Thich Nhat Hanh

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Becoming a buddha is not so difficult. ==== A buddha is someone who is enlightened, capable of loving and forgiving. You know that at times you’re like that. So enjoy being a buddha. When you sit, allow the buddha in you to sit. When you walk, allow the buddha in you to walk. Enjoy your practice. If you don’t become a buddha, who will? - Thich Nhat Hanh

"You only need to sit" is an exhortation of Tao Dong (Soto) meditation. It means that you should sit without waiting for a miracle—and that includes the miracle of enlightenment. If you sit always in expectation you cannot be in contact with or enjoy the present moment, which always contains the whole of life. Sit in this context means to sit in an awakened way, in a relaxed way, with your mind awake, calm, and clear. Only this can be called sitting, and it takes training and practice. - Thich Nhat Hanh

Call Me By My True Names

In the early years of my exile in France, I learned of an eleven-year-old girl escaping from Vietnam with her family and other boat people. She was raped by a pirate, right there on her boat. Her father tried to intervene, but the pirate threw her father into the sea. After the child was raped she jumped into the ocean to commit suicide. We received the news of this tragedy one day while we were working in our Buddhist Peace Delegation office in Paris. I was so upset I could not sleep. I felt anger, blame, and despair.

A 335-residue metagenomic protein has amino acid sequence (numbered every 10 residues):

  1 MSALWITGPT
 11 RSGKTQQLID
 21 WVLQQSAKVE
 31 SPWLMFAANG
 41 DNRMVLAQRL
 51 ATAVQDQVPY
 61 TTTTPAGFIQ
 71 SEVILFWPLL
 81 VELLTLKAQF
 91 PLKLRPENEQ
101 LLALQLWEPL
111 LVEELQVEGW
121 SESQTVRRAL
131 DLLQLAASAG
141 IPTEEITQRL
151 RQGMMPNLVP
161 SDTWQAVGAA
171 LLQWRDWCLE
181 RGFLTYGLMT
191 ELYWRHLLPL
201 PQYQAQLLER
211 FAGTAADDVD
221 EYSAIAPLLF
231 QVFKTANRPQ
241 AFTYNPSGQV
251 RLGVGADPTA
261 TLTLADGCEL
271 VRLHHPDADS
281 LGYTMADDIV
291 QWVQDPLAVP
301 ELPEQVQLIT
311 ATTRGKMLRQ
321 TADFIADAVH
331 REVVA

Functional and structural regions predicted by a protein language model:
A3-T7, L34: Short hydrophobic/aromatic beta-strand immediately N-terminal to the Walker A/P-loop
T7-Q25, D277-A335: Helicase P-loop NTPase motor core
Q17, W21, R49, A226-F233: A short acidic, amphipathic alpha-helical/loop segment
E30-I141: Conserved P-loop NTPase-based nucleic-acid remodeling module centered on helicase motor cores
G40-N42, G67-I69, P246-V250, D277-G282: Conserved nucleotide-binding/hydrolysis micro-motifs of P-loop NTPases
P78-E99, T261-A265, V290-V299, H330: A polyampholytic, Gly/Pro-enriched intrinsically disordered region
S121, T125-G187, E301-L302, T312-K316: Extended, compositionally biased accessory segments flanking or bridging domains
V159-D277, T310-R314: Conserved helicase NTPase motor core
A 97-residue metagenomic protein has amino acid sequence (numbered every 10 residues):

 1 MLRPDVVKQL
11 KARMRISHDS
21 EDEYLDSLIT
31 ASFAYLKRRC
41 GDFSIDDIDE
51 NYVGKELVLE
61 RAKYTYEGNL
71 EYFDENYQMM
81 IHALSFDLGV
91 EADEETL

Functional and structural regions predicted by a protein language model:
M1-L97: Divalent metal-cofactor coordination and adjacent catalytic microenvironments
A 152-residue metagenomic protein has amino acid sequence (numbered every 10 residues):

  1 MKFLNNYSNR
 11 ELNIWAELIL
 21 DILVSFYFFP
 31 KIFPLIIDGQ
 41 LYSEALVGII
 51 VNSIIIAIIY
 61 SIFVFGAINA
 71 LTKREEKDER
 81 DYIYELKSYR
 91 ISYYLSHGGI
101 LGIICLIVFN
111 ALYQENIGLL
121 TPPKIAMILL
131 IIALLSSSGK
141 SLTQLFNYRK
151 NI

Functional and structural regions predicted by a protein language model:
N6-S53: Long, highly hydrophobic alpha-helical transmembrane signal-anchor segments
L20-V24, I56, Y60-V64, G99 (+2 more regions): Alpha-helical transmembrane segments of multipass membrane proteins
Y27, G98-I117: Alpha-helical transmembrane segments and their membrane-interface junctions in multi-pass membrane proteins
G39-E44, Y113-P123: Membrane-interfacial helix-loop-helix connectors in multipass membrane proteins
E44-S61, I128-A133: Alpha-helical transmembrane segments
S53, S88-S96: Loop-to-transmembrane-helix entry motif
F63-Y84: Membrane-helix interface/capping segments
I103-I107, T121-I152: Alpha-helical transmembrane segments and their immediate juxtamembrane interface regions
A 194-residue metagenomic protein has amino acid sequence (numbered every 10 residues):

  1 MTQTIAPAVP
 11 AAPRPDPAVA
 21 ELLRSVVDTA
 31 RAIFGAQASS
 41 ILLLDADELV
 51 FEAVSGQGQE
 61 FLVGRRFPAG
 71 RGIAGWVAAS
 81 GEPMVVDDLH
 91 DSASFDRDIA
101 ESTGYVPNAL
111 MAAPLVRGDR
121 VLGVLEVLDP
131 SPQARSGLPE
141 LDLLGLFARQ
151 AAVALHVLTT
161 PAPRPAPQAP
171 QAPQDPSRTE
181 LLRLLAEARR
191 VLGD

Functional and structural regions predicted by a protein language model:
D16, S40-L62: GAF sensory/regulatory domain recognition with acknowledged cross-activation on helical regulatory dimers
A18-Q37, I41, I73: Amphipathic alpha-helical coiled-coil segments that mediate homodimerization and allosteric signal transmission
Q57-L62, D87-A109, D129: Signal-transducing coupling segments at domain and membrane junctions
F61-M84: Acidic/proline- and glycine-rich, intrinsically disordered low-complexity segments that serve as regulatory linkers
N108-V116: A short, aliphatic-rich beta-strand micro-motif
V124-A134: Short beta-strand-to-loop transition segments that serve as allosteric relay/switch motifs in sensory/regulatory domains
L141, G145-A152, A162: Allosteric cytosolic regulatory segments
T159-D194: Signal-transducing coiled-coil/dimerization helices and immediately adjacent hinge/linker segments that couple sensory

That evening in sitting meditation, I visualized myself being born as a baby boy into a very poor fishing family on the coast of Thailand. My father was a fisherman. He couldn’t read; he had never gone to school or to the temple; he had never received any Buddhist teaching or any kind of education. The politicians, educators, and social workers in Thailand had never helped my father. My mother also couldn’t read or write, and she didn’t know how to raise her children. My father’s family had been poor fishermen for many generations—my grandfather and my great-grandfather had been fishermen, too. When I turned thirteen, I also became a fisherman. I had never gone to school, I had never felt loved or understood, and I lived in chronic poverty that persisted from one generation to the next. Then one day another young fisherman says to me: “Let’s go out onto the ocean. There are boatpeople who pass near here and they often carry gold and jewelry, sometimes even money. Just one trip and we can be free from this poverty.” I accept the invitation, thinking, “We only need to take away a little bit of their jewelry; it won’t do any harm, and then we can be free from this poverty.” So I become a pirate. The first time I go out, I’m not even aware that I have become a pirate. Once out on the ocean, I start to see the other pirates raping young women on the boats. I had never touched a young woman; I had never even thought about holding hands or going out with a young woman. But then on one boat there is a very beautiful young woman, and no policeman there to stop me. I had seen other people doing it, and I asked myself: “Why don’t I try it, too? This is my chance to try the body of a young woman.” And so I did. If you were there on the boat and had a gun, you might have shot me. But shooting me wouldn’t help me. Nobody had ever taught me how to love, how to understand, how to see the suffering of others. My father and mother were not taught this either. I didn’t know what was wholesome and what was unwholesome, I didn’t understand cause and effect. I was living in the dark. If you had a gun, you could shoot me, and I would die. But you wouldn’t be able to help me at all. As I continued sitting, I saw hundreds of babies being born that night along the coast of Thailand in similar circumstances, many of them baby boys. If the politicians and cultural ministers could look deeply, they would see that within twenty years those babies would become pirates. When I was able to see that, I understood the actions of the pirate. When I put myself in the situation of being born into a family that was uneducated and poor from one generation to the next, I saw that I would not be able to avoid becoming a pirate. When I saw that, my hatred vanished, and I could feel compassion for that pirate. When I saw those babies being born and growing up with no help, I knew that I had to do something so that they would not become pirates. The energy of a bodhisattva, a compassionate being with limitless love, grew inside me. I didn’t suffer anymore. I could embrace not only the suffering of the eleven-year-old child who was raped, but also the suffering of the pirate. When you address me as “Venerable Nhat Hanh,” I answer, “Yes.” When you call the name of the child who was raped, I also answer, “Yes.” If you call the name of the pirate, I will also say, “Yes.” Depending on where I was born, and under which circumstances I grew up, I might have been the girl or I might have been the pirate. I am the child in Uganda or the Congo, all skin and bones, my two legs as thin as bamboo sticks. And I am also the arms merchant, selling deadly weapons to the Congo. Those poor children in the Congo do not need bombs; they need food to eat. But here in the US, we live by producing bombs and guns. And if we want others to buy guns and bombs, then we have to create wars. If you call the name of the child in the Congo, I answer, “Yes.” If you call the name of those who produce the bombs and guns, I also answer, “Yes.” When I’m able to see that I am all those people, my hatred disappears, and I am determined to live in such a way that I can help the victims, and also help those who create and perpetrate wars and destruction. - Thich Nhat Hanh, in “At Home in the World”.

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